The ground is still hard. The welcome rain we’ve had this month hasn’t soaked down to replenish any aquifer. Parched streams refilled for a few days after the rain, then receded.
The U.S. Department of Agriculture said last week the farmers in all of the state’s eight counties are eligible for disaster relief because of the lack of rainfall.
Welcome to the 2020 drought.
Except …. A third of the state — all of Fairfield County, and much of New Haven County and half of Litchfield County — is not so dehydrated. It’s been parched. But not droughty.
If you look at the map issued weekly by the National Drought Mitigation Center at the University of Nebraska at Lincoln, the state is divided roughly into thirds. You can find it at https://droughtmonitor.unl.edu/CurrentMap/StateDroughtMonitor.aspx?CT
The western third is yellow — abnormally dry. There’s a wide, tan band to the east that bisects Litchfield County — moderate drought. Orange — severe drought — covers Hartford, Tolland, Windham and New London counties.
“Western Connecticut is nowhere near the situation of eastern Connecticut,” said Gary Lessor, director of The Weather Center at Western Connecticut State University in Danbury. “It’s not even in a drought.”
“It’s unusual to see such differences in such a small space,” said Bill Jacquemin, senior meteorologist at the Connecticut Weather Center in Danbury.
Statewide, the summer has been dry.
Matt Spies of Brookfield, state coordinator of CoCoRaHS — the Community Collective Rain, Snow and Hail Network, volunteer weather-watchers who collect precipitation data nationwide — said rainfall has generally been below normal through much of the year, with June and July very dry.
Nor was the 2019-20 winter that wasn’t — no blizzards, no nor’easters — a great boost.
“We had a lackluster winter,” Spies said.
But March, April and May were better, filling reservoirs and stocking up groundwater supplies. Then the aridity hit — especially east of the Connecticut River.
Jacquemin said that because of weather patterns, the western part of the state got some needed rain this summer. The eastern half did not.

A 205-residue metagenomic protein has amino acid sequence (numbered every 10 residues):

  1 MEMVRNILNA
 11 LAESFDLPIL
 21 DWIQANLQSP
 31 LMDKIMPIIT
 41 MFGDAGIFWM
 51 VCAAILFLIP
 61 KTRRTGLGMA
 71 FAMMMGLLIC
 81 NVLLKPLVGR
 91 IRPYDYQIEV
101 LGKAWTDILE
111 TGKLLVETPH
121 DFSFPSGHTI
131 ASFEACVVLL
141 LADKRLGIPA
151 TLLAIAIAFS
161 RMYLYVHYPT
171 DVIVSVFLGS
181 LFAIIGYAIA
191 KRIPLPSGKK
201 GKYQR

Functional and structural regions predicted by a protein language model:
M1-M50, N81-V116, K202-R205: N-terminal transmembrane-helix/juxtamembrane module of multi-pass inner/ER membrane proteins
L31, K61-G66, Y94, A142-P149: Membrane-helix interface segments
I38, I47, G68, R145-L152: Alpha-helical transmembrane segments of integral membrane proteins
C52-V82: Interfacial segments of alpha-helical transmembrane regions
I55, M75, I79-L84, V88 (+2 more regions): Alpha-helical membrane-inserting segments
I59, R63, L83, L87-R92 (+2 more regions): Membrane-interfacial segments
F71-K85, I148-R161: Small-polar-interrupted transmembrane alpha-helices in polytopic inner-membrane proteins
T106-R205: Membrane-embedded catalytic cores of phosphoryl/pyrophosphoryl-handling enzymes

For example, when Tropical Storm Isaias hit the state on Aug. 4, the center of the storm moved up the Hudson River Valley in New York. There was heavy rain there.
West of western Connecticut got a soaking — the closer to New York, the wetter. In the northeast corner of the state — the quiet corner — Isaias was all wind, no rain.
“Even the thunderstorms we got this summer fizzled out before they reached eastern Connecticut,” Jacquemin said.
October has been a turn for the better with two heavy, statewide rain storms, including the remnants of Hurricane Delta on Oct. 12. The rain helped the state’s eastern half, which had been in the red zone — extreme drought — before it fell.
Spies said there’s been about two to three inches of rain in the state in October, with some towns topping four inches or more. With another week to go, and the possibility of more rain to come this week, Spies said precipitation is “about normal” for the month.
“It’s certainly going to help cut the drought for the state,” said Western’s Lessor.
John Mullaney, hydrologist for the U.S. Geologic Survey’s Water Science Center in East Hartford, said the rain did refill the state’s streams and rivers.
“It brought them back into normal range,” he said.
When the rain let up, the streams receded. Mullaney said groundwater supplies weren’t much affected by the rain because the ground has been so dry, it simply soaked up whatever water fell.
State reservoirs, however, may begin to refill again.
Mullaney said that’s because as the days get shorter and cooler, there’s less evaporation. Trees and plants that soak up water are also shutting down. Leaves aren’t catching water, Mullaney said, so there’s more run-off.
David Day, Danbury’s superintendent of public utilities, said the city’s reservoirs are at about 67.7 percent capacity — low, but not dangerously so.
“We’re not in dire straits,” Day said.
“The rule of thumb is that if the reservoirs are full on Memorial Day, we’ll make it through the year,” he said. “We were, this year.”
This is the state’s natural cycle. It’s dry in the summer, with thunderstorms providing the soaking. It’s wetter in the fall. Snow melt and spring rains usually fill its streams, aquifers and reservoirs by May. Then, cross your fingers that things don’t get abnormally dry come summer.
Or worse yet, droughty.